It’s perfectly reasonable to question the wisdom of forging ahead with a hockey season during a global pandemic. Having more than 500 players converge on two hub cities in front of no fans to play a two-month Stanley Cup tournament in the dead of summer? You’d be excused for wondering whether or not that is actually worth all the trouble.
Look, I’m not here to argue what level of moral ground the NHL occupies in pushing so hard to complete the 2019-20 campaign. And both they and the players are relying on the input from some of the world’s foremost experts in putting their return-to-play protocol in place. Truth be told, I’m still not convinced they can pull it off. But what I do know is that the league has worked in concert with the NHL Players’ Association like it never, ever has before, it has asked the right questions of the right people and it has done its homework.
This is not the equivalent of the president of one of the world’s superpowers hitting the golf course as his country’s death toll from COVID-19 approaches 100,000. Nor is it the equivalent of thousands of people in Canada’s largest city flocking to a public park and ignoring physical distancing common sense at the first opportunity. If you want to take the NHL to task for its insistence on pushing ahead with this, that’s fair. But what the league and players cannot be accused of is doing so at all costs and proceeding willy-nilly in the face of science. Phase 2 of the return-to-play protocol, which was rolled out by the league Monday, is a clear example of that.
From insisting that supplements be made available in single-dispense packs to having two boxes of tissues affixed to each end of each players’ bench, the NHL and its players have left no stones unturned. The Phase 2 protocol is a 21-page document that covers every aspect of the process of starting to get NHL players back in game shape. Does that necessarily mean it will be able to do this without any COVID-19 related repercussions? Of course not. It’s something that the league acknowledges in the first paragraph on the first page. “This protocol, while very comprehensive, cannot mitigate all risk,” the protocol states. “A range of clinical scenarios exist, from very mild to fatal outcome.” It goes on to say that the virus generally affects older age groups and those with previously existing medical conditions, but acknowledges that players might have someone in their household in a vulnerable category. That’s why Phase 2 is voluntary.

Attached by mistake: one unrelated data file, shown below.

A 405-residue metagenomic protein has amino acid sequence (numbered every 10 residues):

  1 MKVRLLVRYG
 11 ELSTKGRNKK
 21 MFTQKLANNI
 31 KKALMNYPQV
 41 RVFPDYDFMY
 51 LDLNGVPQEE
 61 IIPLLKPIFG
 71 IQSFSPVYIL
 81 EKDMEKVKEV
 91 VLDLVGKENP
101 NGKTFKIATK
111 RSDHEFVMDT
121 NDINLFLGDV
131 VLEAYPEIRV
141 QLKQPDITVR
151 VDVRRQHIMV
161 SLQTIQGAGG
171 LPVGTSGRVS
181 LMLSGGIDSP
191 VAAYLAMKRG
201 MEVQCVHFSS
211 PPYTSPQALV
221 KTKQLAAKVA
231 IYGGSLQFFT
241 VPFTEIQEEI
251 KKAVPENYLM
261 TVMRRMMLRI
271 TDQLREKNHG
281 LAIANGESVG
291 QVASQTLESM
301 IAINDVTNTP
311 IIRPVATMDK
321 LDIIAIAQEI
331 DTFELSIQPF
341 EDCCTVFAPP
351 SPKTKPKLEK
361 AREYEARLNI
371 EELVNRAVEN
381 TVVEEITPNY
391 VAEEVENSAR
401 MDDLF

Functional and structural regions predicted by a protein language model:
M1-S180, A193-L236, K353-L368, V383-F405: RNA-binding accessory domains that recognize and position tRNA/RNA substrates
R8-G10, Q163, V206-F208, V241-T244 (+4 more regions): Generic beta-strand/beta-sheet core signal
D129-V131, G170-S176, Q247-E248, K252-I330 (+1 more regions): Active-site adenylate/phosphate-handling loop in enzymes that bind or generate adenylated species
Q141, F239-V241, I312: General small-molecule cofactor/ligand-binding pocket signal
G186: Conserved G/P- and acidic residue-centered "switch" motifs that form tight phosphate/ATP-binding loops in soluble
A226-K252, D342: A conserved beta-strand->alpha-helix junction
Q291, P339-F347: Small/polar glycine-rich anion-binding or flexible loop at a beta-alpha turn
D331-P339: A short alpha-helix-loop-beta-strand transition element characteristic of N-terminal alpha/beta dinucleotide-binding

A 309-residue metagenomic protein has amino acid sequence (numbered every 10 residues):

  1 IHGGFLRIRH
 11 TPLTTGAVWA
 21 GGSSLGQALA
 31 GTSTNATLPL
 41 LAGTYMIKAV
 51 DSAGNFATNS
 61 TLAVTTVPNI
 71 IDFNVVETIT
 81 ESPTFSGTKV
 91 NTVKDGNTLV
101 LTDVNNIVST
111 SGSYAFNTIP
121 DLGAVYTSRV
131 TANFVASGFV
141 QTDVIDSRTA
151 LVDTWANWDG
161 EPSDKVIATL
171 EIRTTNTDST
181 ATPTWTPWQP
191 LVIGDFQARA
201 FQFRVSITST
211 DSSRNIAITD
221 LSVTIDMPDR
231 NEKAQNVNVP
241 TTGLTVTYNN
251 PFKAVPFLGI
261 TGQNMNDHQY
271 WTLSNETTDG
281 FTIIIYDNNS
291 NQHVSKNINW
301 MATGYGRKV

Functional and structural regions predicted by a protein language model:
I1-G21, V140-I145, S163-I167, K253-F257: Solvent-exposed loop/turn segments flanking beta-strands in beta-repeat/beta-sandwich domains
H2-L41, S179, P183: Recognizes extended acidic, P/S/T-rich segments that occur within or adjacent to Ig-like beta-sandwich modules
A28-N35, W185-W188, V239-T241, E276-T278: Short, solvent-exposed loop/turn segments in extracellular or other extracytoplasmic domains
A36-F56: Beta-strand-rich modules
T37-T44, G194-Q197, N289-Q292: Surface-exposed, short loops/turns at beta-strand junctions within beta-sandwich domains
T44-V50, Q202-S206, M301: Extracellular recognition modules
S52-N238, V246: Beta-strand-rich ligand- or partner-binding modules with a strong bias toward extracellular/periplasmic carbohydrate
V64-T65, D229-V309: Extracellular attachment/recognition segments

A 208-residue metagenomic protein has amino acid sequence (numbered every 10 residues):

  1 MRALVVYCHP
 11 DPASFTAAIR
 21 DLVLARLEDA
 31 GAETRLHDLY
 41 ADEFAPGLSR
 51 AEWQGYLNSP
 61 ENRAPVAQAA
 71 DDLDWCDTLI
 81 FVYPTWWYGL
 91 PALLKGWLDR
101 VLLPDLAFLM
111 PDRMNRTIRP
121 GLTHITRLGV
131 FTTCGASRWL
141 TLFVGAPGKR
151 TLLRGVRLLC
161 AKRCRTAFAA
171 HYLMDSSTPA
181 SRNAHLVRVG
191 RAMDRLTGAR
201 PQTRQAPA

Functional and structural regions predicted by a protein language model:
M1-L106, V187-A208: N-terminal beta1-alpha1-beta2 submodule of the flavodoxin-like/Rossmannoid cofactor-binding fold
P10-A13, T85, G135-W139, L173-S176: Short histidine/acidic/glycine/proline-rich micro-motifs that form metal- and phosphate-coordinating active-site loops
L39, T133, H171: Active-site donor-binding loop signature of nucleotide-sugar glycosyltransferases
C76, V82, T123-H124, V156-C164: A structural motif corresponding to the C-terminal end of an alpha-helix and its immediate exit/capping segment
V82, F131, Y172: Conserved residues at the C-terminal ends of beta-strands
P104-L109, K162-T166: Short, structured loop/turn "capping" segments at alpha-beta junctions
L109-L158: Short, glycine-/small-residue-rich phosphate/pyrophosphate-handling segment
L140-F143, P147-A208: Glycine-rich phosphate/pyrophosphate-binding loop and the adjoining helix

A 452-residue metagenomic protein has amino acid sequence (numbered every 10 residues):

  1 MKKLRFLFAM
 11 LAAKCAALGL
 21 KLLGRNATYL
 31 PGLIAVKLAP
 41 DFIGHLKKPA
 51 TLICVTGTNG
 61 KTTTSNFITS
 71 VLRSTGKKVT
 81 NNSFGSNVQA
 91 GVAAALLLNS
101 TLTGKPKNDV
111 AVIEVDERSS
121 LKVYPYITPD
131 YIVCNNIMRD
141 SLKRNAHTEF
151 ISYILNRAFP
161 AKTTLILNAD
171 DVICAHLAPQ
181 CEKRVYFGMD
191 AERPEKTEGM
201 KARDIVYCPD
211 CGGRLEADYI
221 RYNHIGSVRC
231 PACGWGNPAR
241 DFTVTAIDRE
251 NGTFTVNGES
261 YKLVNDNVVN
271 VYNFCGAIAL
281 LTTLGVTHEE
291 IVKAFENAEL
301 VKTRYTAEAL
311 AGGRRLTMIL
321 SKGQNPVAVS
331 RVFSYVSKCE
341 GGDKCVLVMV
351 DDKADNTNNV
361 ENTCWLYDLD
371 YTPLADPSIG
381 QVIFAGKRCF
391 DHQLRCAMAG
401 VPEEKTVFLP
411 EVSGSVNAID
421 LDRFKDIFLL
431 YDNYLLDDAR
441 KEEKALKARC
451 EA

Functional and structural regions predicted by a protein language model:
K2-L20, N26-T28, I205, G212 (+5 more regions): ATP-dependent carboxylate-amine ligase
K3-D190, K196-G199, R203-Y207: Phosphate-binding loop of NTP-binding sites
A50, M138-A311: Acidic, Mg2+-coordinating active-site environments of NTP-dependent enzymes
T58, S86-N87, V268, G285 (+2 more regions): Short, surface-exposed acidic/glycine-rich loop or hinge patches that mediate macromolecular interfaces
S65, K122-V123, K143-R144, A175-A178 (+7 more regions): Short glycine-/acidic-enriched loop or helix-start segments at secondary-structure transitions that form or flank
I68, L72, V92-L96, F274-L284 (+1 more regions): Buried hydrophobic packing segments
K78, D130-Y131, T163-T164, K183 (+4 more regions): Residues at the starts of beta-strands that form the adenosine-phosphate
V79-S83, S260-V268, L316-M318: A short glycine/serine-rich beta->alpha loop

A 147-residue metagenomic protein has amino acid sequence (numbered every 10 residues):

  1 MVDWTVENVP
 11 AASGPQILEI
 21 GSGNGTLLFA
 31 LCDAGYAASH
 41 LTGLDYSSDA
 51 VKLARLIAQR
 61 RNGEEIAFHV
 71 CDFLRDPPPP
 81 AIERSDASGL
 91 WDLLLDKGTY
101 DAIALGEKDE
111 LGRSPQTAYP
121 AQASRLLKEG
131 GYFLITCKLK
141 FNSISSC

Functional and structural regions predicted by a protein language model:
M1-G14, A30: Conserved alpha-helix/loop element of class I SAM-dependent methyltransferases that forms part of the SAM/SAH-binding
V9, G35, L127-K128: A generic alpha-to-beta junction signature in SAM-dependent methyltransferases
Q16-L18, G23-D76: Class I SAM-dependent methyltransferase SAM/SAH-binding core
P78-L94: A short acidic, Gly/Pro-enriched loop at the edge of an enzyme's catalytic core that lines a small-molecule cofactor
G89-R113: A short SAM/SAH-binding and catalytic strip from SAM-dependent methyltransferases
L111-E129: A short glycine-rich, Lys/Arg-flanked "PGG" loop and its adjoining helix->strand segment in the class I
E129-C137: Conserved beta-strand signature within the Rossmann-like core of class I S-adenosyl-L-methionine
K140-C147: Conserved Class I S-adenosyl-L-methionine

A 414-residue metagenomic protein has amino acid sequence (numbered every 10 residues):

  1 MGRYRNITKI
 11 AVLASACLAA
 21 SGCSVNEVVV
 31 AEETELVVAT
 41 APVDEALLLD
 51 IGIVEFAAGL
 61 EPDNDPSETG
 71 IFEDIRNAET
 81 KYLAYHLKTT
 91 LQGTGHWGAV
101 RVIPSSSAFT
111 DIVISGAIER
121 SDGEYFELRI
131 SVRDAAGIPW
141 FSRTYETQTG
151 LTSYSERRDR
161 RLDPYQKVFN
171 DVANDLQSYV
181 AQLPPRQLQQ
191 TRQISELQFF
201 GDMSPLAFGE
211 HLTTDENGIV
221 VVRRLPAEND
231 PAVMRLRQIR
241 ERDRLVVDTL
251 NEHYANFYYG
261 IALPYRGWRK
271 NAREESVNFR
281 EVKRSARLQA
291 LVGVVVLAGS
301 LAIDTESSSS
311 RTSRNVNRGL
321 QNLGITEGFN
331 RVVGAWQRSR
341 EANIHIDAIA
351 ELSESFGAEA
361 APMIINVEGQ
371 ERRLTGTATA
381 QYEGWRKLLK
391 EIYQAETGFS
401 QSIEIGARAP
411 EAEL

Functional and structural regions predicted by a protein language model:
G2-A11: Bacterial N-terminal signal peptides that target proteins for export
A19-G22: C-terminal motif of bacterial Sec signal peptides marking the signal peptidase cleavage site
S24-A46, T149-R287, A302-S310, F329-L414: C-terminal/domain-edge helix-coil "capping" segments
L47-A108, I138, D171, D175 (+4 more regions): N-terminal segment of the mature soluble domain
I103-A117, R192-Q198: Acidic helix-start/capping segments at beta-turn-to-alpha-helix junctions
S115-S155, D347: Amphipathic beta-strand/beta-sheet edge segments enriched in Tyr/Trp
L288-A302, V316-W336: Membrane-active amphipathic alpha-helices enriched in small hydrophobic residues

The league is hoping to transition to Phase 2 sometime next week and it will involve small-group workouts, a maximum of six players per session with no coaches on the ice. Each player taking part in Phase 2 will be tested 48 hours prior to reporting to the workout facility and twice per week after that. Subject to scheduling and availability, players will be given access to team facilities in the cities in which they reside if they haven’t left their home city. And the league has ensured that everything be done in accordance with all levels of health authorities. There is a framework to do this safely and every possible scenario has been thought-out, with the flexibility to apply this locally. You can make this work for almost any training environment.
It is not perfect, but in an era in which we’re still without a vaccine, there’s always going to be some uncertainty and risk. And if you want to have NHL hockey during this interim period, this is about as safe as it’s going to get for the players and team personnel. The attention to detail is impressive and there has been a good appreciation for the big-picture issues. Perhaps the most telling thing about the protocol is the appreciation that not all training facilities are going to be the same, so there’s flexibility within the protocol to adapt to the local environment. The league has also been consistent in ensuring it doesn’t drain public resources, particularly when it comes to testing.
“It’s so regionally dependent right now,” said Dr. Isaac Bogoch, an infectious disease specialist at Toronto General Hospital. “If you ask this question right now, ‘Can everyone get a test twice a week?’ The answer would be, ‘Maybe in some places, but certainly not in all. But ask that same question a week, two weeks, three weeks from now and you’re going to see tremendous growth in testing capacity across the board. It is being scaled up dramatically just about everywhere in North America. To have some semblance of a return to normalcy will hinge on many different factors and one of those factors is access to diagnostic testing. It’s really one of the pillars to epidemic management.”
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